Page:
Mercury cell electrolysis Mercury cell electrolysis was the first method used to produce chlorine on an industrial scale. Titanium anodes are located above a liquid mercury cathode, a solution of sodium chloride is positioned between the electrodes. When an electrical current is applied chloride is released at the titanium anodes, whilst the sodium dissolves into the mercury cathode forming an amalgam.

    The amalgam can be regenerated into mercury by reacting it with water producing hydrogen and sodium hydroxide. These are useful byproducts.

    This method consumes vast amounts of energy and there are also concerns about mercury emissions.

    Diaphragm cell electrolysis An asbestos diaphragm is deposited on an iron grid cathode preventing the chlorine forming at the anode and the sodium hydroxide forming at the cathode from re-mixing.

    This method uses less energy than the mercury cell, but the sodium hydroxide is not as easily concentrated and precipitated into a useful substance.

    Membrane cell electrolysis The electrolysis cell is divided into two by a membrane acting as an ion exchanger. Saturated sodium chloride solution is placed in the anode compartment whilst distilled water is placed in the cathodes compartment.

    This method is nearly as efficient as the diaphragm cell and yet produces very pure sodium hydroxide.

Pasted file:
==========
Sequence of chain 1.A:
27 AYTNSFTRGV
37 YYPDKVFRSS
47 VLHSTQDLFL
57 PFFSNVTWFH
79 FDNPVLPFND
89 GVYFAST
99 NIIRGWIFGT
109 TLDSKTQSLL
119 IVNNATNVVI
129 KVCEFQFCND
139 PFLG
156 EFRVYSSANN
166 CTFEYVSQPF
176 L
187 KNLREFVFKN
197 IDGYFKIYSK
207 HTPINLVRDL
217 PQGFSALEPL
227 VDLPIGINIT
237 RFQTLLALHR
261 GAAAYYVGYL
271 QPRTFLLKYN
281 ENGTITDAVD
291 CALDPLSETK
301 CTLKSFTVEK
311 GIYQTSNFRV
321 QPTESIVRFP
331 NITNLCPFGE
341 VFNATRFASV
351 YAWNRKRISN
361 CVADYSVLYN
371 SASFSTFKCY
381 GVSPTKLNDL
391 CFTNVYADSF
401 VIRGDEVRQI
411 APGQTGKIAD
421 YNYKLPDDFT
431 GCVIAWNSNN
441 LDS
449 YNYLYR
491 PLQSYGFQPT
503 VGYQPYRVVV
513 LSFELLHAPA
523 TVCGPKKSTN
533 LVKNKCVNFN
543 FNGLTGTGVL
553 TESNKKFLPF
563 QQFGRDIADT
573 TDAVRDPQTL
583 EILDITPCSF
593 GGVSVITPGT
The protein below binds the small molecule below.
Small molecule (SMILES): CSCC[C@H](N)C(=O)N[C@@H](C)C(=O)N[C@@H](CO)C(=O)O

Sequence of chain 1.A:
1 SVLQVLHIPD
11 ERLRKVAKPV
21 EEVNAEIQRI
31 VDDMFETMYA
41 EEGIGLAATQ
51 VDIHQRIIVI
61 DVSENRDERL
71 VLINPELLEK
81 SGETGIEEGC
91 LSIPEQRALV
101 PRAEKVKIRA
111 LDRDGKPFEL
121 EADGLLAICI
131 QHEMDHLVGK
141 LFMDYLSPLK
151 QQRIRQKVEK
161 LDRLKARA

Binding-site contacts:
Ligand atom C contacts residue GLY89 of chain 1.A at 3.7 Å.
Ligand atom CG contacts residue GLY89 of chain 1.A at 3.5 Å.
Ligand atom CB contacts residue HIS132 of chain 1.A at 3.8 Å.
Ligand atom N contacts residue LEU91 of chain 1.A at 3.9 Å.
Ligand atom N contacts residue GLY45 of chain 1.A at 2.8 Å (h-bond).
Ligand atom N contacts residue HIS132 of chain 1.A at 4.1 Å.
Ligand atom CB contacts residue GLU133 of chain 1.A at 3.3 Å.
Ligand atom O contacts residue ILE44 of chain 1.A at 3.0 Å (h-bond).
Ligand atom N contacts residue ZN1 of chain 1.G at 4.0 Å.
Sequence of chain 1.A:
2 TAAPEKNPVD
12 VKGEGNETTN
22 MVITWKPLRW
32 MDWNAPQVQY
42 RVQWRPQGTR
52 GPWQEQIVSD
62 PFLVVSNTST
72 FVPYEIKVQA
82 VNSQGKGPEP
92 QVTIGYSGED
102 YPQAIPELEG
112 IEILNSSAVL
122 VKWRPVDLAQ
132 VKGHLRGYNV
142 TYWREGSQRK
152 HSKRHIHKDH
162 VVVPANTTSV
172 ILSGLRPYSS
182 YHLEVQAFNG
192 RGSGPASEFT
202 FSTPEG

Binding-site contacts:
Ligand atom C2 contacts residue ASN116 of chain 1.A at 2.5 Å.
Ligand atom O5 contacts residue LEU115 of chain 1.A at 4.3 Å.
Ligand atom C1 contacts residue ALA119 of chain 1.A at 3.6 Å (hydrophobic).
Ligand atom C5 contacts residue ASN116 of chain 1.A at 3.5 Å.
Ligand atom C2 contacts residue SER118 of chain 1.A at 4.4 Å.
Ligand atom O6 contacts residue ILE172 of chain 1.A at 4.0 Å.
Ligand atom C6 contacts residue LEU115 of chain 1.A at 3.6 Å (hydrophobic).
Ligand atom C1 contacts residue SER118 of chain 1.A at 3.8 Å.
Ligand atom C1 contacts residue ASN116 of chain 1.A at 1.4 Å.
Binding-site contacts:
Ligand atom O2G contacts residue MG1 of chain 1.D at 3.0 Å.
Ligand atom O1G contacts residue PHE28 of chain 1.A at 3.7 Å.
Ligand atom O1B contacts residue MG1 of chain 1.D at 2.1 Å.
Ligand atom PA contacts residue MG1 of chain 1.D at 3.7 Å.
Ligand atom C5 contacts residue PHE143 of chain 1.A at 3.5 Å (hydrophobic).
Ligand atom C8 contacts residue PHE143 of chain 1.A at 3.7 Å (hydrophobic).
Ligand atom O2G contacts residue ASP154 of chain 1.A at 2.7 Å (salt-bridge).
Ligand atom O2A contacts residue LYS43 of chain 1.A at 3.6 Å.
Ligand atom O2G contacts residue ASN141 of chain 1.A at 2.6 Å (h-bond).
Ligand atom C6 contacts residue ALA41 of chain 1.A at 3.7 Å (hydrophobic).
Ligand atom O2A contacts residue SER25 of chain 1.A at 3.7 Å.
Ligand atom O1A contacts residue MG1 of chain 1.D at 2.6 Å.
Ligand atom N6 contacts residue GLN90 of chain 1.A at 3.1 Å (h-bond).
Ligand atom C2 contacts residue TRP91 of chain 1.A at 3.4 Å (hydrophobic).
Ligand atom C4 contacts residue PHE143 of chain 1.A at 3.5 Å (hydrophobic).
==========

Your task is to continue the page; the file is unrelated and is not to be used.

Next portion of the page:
http://www.answers.com/chlorine [Broken]
    Last edited by a moderator: May 1, 2017
  8. Mar 6, 2005 #7


    User Avatar
    Staff Emeritus
    Science Advisor
    Gold Member

    Do you work for that site or something?
    Last edited by a moderator: May 1, 2017
  9. Mar 6, 2005 #8
    No, I'm only in 11th grade silly. But I'm bored tonite and avoiding homework and working on my science project. I'm just surfing the net and came across that site so thought I'd share it. How do I get the smiley face to work on here? I keep clicking on the faces and it doesn't show up and when I make my own face it doesn't show the icon :) <---- see no icon
  10. Feb 6, 2008 #9
    Chlorine can be most easily neutralized by adding a reducing agent such as sodium thiosulfate. It can also be removed by exposure to ultraviolet light such as from sunlight, though this will take longer if the water contains Cyanuric Acid (CYA) that shields chlorine from sunlight (CYA absorbs UV) and also combines with chlorine to form chlorinated cyanurates that are more resistant to breakdown from UV. So removing chlorine from an outdoor pool takes longer -- a few days usually -- while removing it from tap water is easy by just exposing it to sunlight for even a few hours.

    Chlorine can also be removed through filtration processes such as carbon block (activated carbon) filters. The same is true for monochloramine which is also used as the residual disinfectant by some water utilities.

  11. Feb 6, 2008 #10


    User Avatar
    Staff Emeritus
    Science Advisor
    Gold Member

    Please do not resurrent ancient threads. Thanks.

    - Warren
Share this great discussion with others via Reddit, Google+, Twitter, or Facebook